Vice President Joe Biden and Republican Rep. Paul Ryan meet tonight at Centre College in Danville, Kentucky, for their only debate, continuing a tradition of one No. 2 encounter every four years.
Our retrospective of previous vice-presidential debates focuses on highlights and post-debate reaction from some of the participants. This second installment focuses on the debates in 1996, 2000, 2004 and 2008. Also see Our first installment, which covered the debates in 1976, 1984, 1988 and 1992.
1996: The debate between Vice President Al Gore and Republican Jack Kemp, a former NFL quarterback and New York congressman running on a ticket with Sen. Bob Dole of Kansas, may have been the tamest of the eight vice-presidential debates held to date. It wasn’t like the donnybrook 1992 debate that included Gore, Dan Quayle and Jim Stockdale.
Like Dole, Kemp declined to use the debate as a forum to criticize President Bill Clinton on ethics. Kemp began the debate by saying he and Dole didn’t think of Clinton and Gore “as our enemy. We see them as our opponents.” Gore thanked Kemp for his answer, and the famously stiff environmental policy wonk injected a bit of self-deprecating humor.
“I’d like to start by offering you a deal, Jack,” Gore said. “If you won’t use any football stories, I won’t tell any of my warm and humorous stories about chlorofluorocarbon abatement.”
2000: Democratic Sen. Joe Lieberman of Connecticut, running on a ticket led by Gore, emphasized the prosperity during the eight years of a Clinton-Gore partnership that Lieberman promised to continue. Lieberman noted that Republican opponent Dick Cheney, who became a wealthy executive at Halliburton Co. after leaving political life, also prospered during that time.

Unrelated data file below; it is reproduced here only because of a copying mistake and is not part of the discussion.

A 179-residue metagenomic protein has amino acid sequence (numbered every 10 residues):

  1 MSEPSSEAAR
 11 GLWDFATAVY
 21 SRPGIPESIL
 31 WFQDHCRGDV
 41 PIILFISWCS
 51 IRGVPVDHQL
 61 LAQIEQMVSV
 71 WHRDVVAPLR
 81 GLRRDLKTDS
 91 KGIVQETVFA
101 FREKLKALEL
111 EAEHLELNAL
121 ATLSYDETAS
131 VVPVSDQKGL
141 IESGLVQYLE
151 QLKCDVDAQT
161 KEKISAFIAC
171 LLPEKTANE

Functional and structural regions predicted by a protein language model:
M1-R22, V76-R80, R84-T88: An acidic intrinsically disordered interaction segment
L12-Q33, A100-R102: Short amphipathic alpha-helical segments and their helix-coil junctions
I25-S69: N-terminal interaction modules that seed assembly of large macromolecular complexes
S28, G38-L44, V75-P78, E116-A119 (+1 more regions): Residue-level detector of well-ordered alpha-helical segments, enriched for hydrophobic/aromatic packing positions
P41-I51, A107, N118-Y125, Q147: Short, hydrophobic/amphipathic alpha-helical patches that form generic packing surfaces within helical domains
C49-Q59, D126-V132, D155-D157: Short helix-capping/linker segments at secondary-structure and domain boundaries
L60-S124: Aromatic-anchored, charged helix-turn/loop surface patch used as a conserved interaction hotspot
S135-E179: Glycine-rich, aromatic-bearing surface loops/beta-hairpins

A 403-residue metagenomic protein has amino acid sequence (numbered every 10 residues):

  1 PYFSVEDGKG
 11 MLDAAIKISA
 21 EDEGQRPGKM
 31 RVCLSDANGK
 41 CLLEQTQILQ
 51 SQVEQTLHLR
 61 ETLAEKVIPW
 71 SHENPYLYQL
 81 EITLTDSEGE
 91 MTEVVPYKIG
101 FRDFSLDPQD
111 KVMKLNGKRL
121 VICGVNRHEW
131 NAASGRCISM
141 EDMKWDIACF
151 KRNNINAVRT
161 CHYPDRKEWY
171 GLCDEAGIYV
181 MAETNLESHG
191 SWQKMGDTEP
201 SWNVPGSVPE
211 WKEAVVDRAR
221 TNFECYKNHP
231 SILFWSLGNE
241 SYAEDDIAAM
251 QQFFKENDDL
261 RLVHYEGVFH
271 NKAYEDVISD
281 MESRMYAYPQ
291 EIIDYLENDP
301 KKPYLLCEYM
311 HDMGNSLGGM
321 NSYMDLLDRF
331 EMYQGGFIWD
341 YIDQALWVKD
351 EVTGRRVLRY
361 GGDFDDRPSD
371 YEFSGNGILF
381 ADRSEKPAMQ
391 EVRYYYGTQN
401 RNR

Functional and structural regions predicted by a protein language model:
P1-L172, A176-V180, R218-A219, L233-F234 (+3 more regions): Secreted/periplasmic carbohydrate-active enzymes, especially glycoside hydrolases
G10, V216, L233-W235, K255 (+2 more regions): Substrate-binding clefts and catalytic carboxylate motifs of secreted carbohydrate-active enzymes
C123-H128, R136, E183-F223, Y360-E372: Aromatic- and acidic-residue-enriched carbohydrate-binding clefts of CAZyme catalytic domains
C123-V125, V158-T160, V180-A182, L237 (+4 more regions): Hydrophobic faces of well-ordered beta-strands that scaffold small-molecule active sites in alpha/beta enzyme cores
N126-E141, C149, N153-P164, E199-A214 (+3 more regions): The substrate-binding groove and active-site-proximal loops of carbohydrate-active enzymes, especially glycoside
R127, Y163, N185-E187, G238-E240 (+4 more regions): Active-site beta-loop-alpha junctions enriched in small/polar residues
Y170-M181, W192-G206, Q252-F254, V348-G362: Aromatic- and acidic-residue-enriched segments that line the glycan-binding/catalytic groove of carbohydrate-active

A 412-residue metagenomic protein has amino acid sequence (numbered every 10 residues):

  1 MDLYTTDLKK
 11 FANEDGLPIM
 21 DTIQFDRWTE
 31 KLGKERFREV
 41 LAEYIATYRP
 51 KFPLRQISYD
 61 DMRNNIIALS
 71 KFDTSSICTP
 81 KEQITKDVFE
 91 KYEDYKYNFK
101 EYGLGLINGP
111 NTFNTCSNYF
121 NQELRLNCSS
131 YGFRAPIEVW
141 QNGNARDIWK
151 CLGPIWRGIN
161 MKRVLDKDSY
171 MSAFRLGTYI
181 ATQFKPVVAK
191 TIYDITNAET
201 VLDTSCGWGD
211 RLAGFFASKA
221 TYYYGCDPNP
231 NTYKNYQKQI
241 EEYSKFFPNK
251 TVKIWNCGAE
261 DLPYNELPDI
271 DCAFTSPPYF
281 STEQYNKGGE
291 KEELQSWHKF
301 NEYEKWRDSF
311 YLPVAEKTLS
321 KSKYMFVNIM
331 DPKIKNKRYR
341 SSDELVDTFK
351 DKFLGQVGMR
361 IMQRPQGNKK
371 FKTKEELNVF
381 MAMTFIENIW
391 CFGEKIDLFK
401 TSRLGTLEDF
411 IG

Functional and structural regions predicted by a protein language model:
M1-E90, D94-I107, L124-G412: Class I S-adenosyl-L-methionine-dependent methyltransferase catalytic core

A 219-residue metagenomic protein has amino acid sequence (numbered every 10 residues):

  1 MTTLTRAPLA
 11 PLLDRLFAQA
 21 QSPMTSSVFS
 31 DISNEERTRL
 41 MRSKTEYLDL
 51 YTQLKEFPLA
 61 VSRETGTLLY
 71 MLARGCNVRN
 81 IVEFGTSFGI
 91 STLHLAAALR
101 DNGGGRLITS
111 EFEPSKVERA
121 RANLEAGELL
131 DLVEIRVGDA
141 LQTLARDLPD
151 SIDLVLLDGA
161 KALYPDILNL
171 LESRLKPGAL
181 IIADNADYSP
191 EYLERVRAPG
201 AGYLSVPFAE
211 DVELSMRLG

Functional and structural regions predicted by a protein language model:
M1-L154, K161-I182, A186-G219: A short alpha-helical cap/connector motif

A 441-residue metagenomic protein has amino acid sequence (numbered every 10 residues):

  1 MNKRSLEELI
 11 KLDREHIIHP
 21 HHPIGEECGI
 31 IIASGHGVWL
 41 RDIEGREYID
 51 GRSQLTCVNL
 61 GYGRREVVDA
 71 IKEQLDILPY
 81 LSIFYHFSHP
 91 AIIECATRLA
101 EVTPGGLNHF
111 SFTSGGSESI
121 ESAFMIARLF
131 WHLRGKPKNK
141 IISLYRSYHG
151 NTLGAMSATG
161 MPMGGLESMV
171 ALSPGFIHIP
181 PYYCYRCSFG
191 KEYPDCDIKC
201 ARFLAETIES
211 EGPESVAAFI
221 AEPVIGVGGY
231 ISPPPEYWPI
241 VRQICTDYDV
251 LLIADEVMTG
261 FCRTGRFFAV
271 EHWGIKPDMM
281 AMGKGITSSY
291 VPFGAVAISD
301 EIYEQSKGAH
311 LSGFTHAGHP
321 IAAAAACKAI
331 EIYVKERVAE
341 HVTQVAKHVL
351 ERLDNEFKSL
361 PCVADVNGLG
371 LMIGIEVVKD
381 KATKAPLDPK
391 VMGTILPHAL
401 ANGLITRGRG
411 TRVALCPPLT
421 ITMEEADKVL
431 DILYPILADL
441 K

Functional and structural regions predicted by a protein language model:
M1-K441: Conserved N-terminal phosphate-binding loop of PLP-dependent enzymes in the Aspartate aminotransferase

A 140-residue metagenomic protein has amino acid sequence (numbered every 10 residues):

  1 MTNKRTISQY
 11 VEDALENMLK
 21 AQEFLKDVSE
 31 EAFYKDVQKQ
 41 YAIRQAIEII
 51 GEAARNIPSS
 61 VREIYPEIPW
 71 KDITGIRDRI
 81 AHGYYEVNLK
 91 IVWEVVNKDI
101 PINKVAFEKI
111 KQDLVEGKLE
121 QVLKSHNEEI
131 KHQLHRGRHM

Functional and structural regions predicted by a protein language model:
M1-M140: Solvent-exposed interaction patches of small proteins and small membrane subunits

“I think if you asked most people in America today that famous question that Ronald Reagan asked, ‘Are you better off today than you were eight years ago?’ Most people would say yes,” Lieberman said. “I’m pleased to see, Dick, from the newspapers that you’re better off than you were eight years ago, too.”
“I can tell you, Joe, the government had absolutely nothing to do with it,” Cheney countered.
2004: The Bush administration’s prosecution of the Iraq War was an early focus of the debate between Vice President Cheney and North Carolina Sen. John Edwards of North Carolina, an accomplished trial lawyer who was comfortable slashing the opposition before an audience. After acknowledging moderator Gwen Ifill and audience, Edwards’ first line of the debate was, “Mr. Vice President, you are still not being straight with the American people” about Iraq?
As in 2000, the candidates were seated at a table rather than standing at separate podiums. This arrangement was demanded by Cheney and his negotiators, according to Northeastern University professor Alan Schroeder’s book, “The Presidential Debates: Fifty Years of High Risk TV.”
“We were adamant that we were going to have that debate sitting down,” said former Secretary of State Jim Baker, one of Cheney’s debate negotiators. “The vice president’s not going to stand up and walk around the room with a trial lawyer. We’re going to have that debate seated or we might not even have it.”
2008: There were clear contrasts in appearance, experience and manner between Biden, 65, a 36-year Democratic senator from Delaware, and Sarah Palin, 44, the two-year governor of Alaska selected by Arizona Sen. John McCain for the Republican ticket.
“Can I call you Joe?” Palin asked Biden as they shook hands before the debate. “Say it ain’t so, Joe,” Palin said in response to one Biden answer.
Palin used the word “maverick” six times to emphasize the Republican ticket’s political independence. Biden used the word nine times in one answer to emphasize a point that McCain wasn’t a maverick. Biden mentioned George W. Bush or his administration by name 12 times, underscoring the unpopularity of the Republican president and the Democratic campaign’s strategy of running against Bush.
Moderator Ifill drew audience laughter after she noted that the combatants actually agreed on something — an opposition to same-sex marriage. President Barack Obama, who sets administration policy, reversed his opposition to same-sex marriage earlier this year.